Identical is not equivalent to reference equality. Let's assume that isEqualTo implements reference equality, and consider a trivial IL transformation of the earlier code, as would happen in a standard compiler.

[1,2,3] isEqualTo [1,2,3]

becomes

a=[1,2,3]

b=[1,2,3]

rval = isEqualTo a, b

Now, let's assume that the compiler is smart enough to know that a and b are not aliased in isEqualTo, and stores their arrays in program memory. Then, this would become a notional in-memory form (with made-up indices) of

0x60000: 1

0x60004: 2

0x60008: 3

0x6000C: 1

0x60010: 2

0x60014: 3

Then, a = 0x60000 and b = 0x6000C. Then, while every element in the arrays is the same, a != b (assume that a = b, then 0x60000 = 0x6000C iff 0 = 12, which is patently false). Therefore, a isEqualTo b, if isEqualTo implements reference equality, should be false.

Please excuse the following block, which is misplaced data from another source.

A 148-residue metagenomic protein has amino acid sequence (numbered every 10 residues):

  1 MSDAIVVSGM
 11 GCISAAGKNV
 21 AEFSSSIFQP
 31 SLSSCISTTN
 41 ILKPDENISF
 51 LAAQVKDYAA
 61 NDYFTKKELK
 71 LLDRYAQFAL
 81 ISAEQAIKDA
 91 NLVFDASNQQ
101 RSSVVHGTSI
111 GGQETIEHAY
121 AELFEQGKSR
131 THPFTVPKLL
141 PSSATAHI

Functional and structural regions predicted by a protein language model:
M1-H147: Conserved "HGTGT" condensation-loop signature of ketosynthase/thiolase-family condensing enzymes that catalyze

However, isEqualTo clearly does not implement reference equality. In the above example, it doesn't compare 0x60000 and 0x6000C, rather, it compares 1=1, 2=2, and 3=3. This means that it's arbitrarily slower (in big omega of n) than the reference equality implementation - to see why, make two identical arrays of a billion elements, and run isEqualTo on them. The notional reference equality implementation is instant - it doesn't depend on the size of the arrays, but isEqualTo could take a very long time indeed.

Note that the actual implementation of the arrays will cause code that looks more like

a=Array.create(1,2,3)

b=Array.create(1,2,3)

to be generated. This means that the pointers are actually looking at heap elements, but the same idea holds.